Better Learning & Learning Better: Maximizing Workplace Learner Engagement
How often do people in your workplace declare they simply didn’t find the time to complete assigned training?
While indifference to training can be the result of a number of factors, such as misaligned incentives or other environmental factors, it can also be a tell-tale sign of employee disengagement, especially when it’s accompanied by a lack of enthusiasm and low energy levels in the workplace. Ambivalent attitudes toward work and training are intertwined, and perhaps somewhat ironically, the latter poses the most obvious antidote to the former.
Performance management company Gallup identified two classifications of disengagement (non-engagement and active disengagement) in their 2013 report entitled the State of the Global Workplace, While the report found that levels of employee engagement varied significantly across regions, it also uncovered that, worldwide, 63% of employees were disengaged and 24% actively disengaged. As opposed to the actively disengaged who regularly complain and are openly negative about practices, disengaged workers can be difficult to spot. They are not hostile or disruptive. They turn up to work and go through the motions, but mentally, they’re not “present” and often they’re not working to the best of their ability. Despite the fact that their job satisfaction is faltering, they’re generally not inclined to do much about it (although they’ve often daydreamed about penning their resignation letter.) Perhaps most shockingly, the disengaged aren’t just those staff on an hourly wage – they can often be found higher up the ranks and even on the executive board.
Addressing employee needs
With well-established connections between employee engagement and customer ratings, employee satisfaction should be seen as a precursor to customer satisfaction; however, while customer retention programs and incentives abound, not nearly as much attention has been placed on employee engagement and loyalty. Disengagement behaviors are always to the detriment of the company, since employee dedication to the business values and company vision is necessary for the company to reach its full potential.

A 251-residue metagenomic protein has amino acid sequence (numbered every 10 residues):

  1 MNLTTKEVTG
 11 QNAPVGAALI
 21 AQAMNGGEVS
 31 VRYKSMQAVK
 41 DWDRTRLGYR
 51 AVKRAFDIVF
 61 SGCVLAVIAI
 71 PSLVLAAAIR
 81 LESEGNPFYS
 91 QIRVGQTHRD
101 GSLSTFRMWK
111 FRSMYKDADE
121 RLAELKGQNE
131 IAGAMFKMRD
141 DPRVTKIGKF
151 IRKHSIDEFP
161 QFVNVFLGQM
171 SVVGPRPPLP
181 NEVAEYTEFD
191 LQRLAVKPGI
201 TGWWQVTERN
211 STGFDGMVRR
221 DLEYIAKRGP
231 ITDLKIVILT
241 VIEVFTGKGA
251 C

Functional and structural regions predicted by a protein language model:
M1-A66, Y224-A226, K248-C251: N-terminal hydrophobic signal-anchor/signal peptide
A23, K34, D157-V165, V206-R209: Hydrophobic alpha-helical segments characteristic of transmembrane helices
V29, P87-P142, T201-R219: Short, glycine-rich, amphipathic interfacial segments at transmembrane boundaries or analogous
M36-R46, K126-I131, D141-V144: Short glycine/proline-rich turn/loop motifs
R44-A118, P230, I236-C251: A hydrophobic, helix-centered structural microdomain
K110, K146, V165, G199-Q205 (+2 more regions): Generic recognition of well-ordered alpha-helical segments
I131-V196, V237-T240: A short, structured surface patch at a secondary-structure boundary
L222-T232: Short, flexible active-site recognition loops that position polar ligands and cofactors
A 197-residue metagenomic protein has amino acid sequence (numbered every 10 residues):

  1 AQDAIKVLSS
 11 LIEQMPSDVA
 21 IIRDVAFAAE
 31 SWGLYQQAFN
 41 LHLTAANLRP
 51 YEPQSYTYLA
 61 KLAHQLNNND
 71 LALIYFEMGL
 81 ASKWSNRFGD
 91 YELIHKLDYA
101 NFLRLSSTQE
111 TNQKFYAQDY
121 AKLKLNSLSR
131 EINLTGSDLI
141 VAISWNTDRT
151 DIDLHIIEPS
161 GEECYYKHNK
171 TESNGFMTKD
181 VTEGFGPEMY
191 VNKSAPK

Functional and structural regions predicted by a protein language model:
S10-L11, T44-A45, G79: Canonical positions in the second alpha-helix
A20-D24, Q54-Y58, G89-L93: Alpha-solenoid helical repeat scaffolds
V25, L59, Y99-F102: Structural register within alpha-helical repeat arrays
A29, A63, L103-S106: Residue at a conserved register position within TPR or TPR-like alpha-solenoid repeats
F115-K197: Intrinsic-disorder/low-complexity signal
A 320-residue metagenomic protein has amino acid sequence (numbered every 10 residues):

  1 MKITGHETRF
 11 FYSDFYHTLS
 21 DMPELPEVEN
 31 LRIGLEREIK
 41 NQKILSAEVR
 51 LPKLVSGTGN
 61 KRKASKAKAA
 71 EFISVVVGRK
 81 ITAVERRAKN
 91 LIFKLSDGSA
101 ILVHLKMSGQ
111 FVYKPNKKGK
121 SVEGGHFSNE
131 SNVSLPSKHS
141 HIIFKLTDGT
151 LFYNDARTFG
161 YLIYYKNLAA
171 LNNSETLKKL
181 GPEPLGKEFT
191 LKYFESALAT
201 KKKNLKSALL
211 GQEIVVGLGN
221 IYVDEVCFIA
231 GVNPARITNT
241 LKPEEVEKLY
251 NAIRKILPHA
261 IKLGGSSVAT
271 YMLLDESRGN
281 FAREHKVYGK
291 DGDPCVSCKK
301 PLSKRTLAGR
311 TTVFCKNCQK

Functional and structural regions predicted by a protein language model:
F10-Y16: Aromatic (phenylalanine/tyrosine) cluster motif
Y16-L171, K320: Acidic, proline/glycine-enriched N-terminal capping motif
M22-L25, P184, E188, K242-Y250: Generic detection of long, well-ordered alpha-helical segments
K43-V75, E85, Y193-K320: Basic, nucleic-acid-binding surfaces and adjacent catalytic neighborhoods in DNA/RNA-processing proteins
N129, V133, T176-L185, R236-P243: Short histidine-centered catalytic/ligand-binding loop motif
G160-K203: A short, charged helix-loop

Individuals need to feel like they are valued; that they’re not simply a cog in a large machine going through the motions Monday through Friday. Where the hearts and minds of its people are not aligned with the business or where the business does not involve and consult its workforce, the company culture suffers. Potential is lost, and occasionally good members of staff are lost too.
According to Gallup’s 2016 Q12 Meta-Analysis, which examined the results of 339 research studies spanning 230 independent organizations, business or work units with high levels of employee engagement outperform those with low levels of employee engagement, showing differences in several key measures of performance, including significantly higher profitability and significantly lower levels of turnover, absenteeism, and safety incidents.
Maximizing engagement through training
The challenge is clear: how do you reach out and re-engage members of your team who have quit internally but still turn up for work most days?
From “shop floor” workers not adhering to health and safety best practices through to senior management malaise, workplace disengagement is a phenomenon evident at each and every level within a corporation. With large swathes of modern workers disengaged at work, solutions that operate on each level within the organization need to be implemented.
An important contributor to employee engagement is evaluating the type and relevance of professional development available. Key to this is providing relevant instruction and ensuring employees are supported with the training, coaching, and feedback they need to be successful in their jobs. Learning and development (L&D) managers needs to ask themselves the following questions: Are our training programs maximizing employee engagement? Are we sure they are providing what our employees really need? Do our supports offer employees a path to their own future growth and success, as well as those of the organization? And have we involved them in finding out what they need?
Learning platforms and approaches that give learners greater control over their learning choices could also support increased engagement. This allows them to ”pull” down content and learning materials, “self-selecting” what they need at the time they need it, and enabling colleagues to connect through collaborative learning experiences. This could form the beginnings of a revitalized approach to training that maximizes engagement.
For companies, retaining their most valuable capital – their people – doesn’t have to be difficult. Compiling data on what matters to learners and allowing them to provide feedback on potential solutions is a key point. How strongly the company values employee education and how well it designs and tailors its training programs are important factors in workforce engagement.